Friday, November 2, 2012

Illegal Aliens.

I will give you this, Canada. You seem to be one friendly place.
Not as in, everyday life is overly friendly. I do encounter a few rude people now and again, like anywhere else in the world. It's the overall feel of the country that I've noticed.
Canada seems to pride itself on accepting others. Not in a 'citizens of the world' aspect, but in a you want to live here, then live here, kind of way. The United States, on the other hand, I believe to be a very selfish country. Below are my top three observations on this: 
1. Canadians seem to be okay with the fact that other people want to live here, and they show it: The subway cars are lined with signs advertising immigration lawyers, immigration hot lines and immigration support. There's a sign I always seem to look at that tells you all the reasons why you belong in Canada.
Would you see advertisements like these in the United States? I don't think so. I don't know why, either. Shouldn't we brag about the fact that so many people want to leave their countries to come be with us? If I had to choose between moving to Canada or the United States and I wasn't already from the United States, I probably would choose Canada. Yeah, taxes are high and it's bloody expensive but damn it could be worth it.
2. People are okay with diversity: I have never lived somewhere where my friend group consists of so many different races and languages. The best part? All of these people are from other places and recently moved here too.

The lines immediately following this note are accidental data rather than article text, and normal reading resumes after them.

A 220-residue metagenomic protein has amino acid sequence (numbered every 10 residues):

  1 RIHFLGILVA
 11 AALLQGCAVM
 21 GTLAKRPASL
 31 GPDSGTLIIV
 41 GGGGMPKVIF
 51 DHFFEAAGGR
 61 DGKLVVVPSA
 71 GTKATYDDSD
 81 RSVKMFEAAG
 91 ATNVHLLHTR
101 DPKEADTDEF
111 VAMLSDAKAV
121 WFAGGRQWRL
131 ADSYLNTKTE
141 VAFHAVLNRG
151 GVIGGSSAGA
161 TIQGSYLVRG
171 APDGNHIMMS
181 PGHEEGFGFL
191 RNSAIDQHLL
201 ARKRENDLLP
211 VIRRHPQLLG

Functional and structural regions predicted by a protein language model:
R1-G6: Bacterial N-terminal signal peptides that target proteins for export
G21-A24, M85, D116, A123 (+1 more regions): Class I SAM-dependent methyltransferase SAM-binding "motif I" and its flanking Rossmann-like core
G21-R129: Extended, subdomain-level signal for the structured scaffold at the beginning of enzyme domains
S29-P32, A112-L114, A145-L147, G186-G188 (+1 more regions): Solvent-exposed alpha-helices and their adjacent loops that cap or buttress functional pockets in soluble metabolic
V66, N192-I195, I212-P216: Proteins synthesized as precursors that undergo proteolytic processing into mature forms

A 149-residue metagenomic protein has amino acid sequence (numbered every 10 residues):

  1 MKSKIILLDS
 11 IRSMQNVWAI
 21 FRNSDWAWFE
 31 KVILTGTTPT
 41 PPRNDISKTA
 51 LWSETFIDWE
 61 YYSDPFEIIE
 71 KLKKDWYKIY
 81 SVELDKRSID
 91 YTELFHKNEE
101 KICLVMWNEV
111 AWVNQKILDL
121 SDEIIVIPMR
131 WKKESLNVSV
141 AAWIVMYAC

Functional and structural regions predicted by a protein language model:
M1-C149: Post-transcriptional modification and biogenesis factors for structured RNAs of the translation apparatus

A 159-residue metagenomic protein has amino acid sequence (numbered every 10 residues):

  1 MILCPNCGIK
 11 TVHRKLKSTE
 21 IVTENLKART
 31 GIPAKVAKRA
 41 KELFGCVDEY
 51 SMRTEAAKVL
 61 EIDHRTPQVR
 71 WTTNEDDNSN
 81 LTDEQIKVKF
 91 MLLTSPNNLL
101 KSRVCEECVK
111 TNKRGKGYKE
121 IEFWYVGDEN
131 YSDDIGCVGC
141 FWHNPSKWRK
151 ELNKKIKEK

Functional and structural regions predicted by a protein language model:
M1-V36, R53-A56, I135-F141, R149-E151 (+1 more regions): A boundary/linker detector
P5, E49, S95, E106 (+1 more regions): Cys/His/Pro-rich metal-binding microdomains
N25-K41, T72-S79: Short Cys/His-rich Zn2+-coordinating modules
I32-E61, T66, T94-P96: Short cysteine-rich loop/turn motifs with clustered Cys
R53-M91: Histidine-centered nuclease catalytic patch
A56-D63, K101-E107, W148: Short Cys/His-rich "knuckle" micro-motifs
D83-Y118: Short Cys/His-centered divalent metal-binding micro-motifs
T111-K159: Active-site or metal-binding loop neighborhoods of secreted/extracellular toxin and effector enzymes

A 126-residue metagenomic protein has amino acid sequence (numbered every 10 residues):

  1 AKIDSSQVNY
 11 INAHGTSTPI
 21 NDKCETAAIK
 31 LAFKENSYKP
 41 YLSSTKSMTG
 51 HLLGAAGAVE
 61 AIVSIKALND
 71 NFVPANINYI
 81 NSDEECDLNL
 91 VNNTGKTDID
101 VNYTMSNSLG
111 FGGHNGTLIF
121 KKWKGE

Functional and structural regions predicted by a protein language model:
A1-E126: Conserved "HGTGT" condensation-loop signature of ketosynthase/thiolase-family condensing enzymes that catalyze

I am going to be totally honest right now and say that I was a little shocked at first seeing so many Middle Eastern, Asian, Africa, South American, etc people. There have been times when being white has been the minority. I am not racist or anything but growing up in an environment where "the token black kid" was a normal thing (because there wasn't much diversity even though we were open to it) and winding up in a location where roles are reversed was a bit shocking at first.
I'm used to it now and I really love it. It makes conversations a little more then 2 sided. With all the different opinions, backgrounds, languages and beliefs, it makes for some interesting dialogue.
3. The different languages are so prominent: Through the course of my lifetime, I've heard many people say many times "If you live here, learn English!" Yes, most schools require some time spent studying another language but it's mostly, well almost, never practiced outside of those classes and certainly almost never required anywhere else. Comparatively, Americans know nothing about other languages.
During my (so far) short stay here in Canada, oh the languages I've heard! I've heard more languages on a morning subway ride then I think I heard living in Oregon. So many interesting ones too! And I have never heard or seen or read anything derogatory towards those who speak multiple languages. I love the idea of a French immersion school, too. Mainly because I think kids that learn a second (or third or forth) language are so ahead of their game.

The world I'm used to isn't like this. We want uniformity and everyone to be like us. But we don't see the beauty behind the different.

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